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Dutch Paper Pays Homage To Late Soccer Legend Johan Cruyff

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nrc.next, March 25, 2016

"J.C. Superstar" reads the front page of Dutch-language daily nrc.next on Friday, paying tribute to soccer legend Johan Cruyff who died Thursday in Barcelona, following a long battle with cancer. He was 68.

The newspaper's headline — a pun on the 1970s Broadway musical Jesus Christ Superstar — conveys the icon status Cruyff acquired over his career, helping Ajax Amsterdam win three European Cups in a row from 1971 to 1973 before joining FC Barcelona. He was also a key player in the Netherlands national team, and was awarded the Ballon d'Or three times.

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Calmez-Vous, Americans: It's Quite OK To Call Us "The French"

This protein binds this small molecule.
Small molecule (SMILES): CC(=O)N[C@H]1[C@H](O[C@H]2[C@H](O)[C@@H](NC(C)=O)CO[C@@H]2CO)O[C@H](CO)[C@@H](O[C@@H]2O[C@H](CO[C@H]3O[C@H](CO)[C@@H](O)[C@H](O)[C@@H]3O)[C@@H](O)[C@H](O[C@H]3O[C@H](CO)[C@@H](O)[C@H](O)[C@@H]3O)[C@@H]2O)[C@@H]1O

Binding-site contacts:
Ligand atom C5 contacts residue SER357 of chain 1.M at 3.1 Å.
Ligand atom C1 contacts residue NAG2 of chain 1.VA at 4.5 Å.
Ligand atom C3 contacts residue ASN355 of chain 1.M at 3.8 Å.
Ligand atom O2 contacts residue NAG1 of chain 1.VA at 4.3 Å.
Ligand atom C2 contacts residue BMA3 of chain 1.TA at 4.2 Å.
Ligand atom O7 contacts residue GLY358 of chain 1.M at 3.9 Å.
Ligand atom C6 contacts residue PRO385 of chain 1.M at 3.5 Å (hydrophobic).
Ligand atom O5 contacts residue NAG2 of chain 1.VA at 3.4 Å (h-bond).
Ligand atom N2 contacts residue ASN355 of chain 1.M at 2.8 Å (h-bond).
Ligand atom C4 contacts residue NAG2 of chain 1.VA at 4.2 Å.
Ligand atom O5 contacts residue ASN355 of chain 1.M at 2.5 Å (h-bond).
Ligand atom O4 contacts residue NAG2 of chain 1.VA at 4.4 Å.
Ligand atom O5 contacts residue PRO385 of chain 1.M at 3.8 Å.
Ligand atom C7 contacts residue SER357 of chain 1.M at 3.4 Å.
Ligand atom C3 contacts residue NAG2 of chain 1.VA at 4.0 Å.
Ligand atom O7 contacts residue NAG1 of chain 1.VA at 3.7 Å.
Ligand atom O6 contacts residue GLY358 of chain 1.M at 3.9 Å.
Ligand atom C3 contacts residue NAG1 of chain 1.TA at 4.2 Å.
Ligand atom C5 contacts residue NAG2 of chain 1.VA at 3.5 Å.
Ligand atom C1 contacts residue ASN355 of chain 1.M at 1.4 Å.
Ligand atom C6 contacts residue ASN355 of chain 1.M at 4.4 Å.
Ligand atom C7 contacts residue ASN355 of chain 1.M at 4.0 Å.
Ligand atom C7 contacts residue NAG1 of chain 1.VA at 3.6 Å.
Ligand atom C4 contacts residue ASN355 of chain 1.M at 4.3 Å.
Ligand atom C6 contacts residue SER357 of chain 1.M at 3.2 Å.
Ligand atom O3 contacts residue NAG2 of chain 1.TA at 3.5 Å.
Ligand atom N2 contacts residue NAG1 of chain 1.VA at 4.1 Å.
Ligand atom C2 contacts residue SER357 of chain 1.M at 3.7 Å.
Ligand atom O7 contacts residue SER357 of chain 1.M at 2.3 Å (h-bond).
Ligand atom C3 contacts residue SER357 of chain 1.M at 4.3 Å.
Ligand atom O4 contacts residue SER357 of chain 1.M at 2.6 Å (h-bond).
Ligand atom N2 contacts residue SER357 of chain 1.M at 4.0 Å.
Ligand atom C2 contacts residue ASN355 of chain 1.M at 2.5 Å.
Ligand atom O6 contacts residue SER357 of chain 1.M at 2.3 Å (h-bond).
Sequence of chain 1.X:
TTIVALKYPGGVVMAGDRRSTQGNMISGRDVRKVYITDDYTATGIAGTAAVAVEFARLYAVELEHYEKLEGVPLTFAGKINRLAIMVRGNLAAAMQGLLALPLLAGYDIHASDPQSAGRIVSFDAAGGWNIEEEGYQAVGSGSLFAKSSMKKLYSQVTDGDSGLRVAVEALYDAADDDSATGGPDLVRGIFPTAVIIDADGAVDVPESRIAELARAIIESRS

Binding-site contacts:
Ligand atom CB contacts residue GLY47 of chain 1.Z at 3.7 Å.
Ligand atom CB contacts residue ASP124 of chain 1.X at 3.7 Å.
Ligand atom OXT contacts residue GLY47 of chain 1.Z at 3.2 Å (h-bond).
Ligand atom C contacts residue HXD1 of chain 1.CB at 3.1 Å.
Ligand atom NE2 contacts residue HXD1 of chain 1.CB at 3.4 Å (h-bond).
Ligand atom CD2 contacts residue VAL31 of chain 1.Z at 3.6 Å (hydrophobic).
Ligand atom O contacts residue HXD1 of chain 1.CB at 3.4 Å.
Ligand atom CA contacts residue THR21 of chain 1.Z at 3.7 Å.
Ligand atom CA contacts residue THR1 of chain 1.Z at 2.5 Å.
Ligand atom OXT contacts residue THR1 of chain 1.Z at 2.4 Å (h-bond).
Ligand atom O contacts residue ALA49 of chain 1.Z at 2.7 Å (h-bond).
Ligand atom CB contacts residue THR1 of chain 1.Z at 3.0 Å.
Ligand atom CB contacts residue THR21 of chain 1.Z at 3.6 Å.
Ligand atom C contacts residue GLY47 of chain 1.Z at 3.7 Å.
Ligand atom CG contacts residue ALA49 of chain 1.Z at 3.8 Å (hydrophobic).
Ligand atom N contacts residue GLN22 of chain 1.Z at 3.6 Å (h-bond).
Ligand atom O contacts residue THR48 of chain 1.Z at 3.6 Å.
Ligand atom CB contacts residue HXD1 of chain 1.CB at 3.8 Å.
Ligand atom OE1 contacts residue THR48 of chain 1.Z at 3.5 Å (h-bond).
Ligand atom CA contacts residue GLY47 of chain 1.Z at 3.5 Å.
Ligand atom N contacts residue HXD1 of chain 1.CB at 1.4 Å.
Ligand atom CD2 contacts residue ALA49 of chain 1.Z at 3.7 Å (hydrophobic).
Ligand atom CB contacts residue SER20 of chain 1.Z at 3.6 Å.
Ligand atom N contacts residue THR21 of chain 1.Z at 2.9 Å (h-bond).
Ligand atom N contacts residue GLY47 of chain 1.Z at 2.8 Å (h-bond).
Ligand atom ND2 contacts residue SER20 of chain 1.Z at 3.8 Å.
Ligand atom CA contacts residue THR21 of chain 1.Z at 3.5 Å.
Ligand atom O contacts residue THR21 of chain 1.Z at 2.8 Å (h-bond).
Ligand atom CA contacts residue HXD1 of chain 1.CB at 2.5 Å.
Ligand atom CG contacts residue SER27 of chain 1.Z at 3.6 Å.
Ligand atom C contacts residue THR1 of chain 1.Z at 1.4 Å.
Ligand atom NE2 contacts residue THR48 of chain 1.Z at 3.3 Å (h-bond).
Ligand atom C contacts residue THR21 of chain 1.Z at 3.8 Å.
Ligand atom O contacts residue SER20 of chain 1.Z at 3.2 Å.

A widely mocked tweet by the Associated Press tells its reporters to avoid dehumanizing labels such as "the poor" or "the French". But one French writer replies that the real dehumanizing threat is when open conversation becomes impossible.

Parisians sitting on a café terrasse.

Parisians sitting on a café terrasse.

Dirk Broddin on Flickr
Gaspard Koenig

-Essay-

PARIS — The largest U.S. news agency, the Associated Press (AP) tweeted a series of recommendations aimed at journalists: “We recommend avoiding general and often dehumanizing 'the' labels such as the poor, the mentally ill, the French, the disabled, the college-educated. Instead use, wording such as people with mental illnesses.”

The inclusion of “The French” in this list of groups likely to be offended has evoked well-deserved sarcasm. It finally gives me the opportunity to be part of a minority and to confirm at my own expense, while staying true to John Stuart Mill's conception of free speech: that offense is not a crime.

Offense should prompt quips, denial, mockery, and sometimes indifference. It engages conflict in the place where a civilized society accepts and cultivates it: in language.

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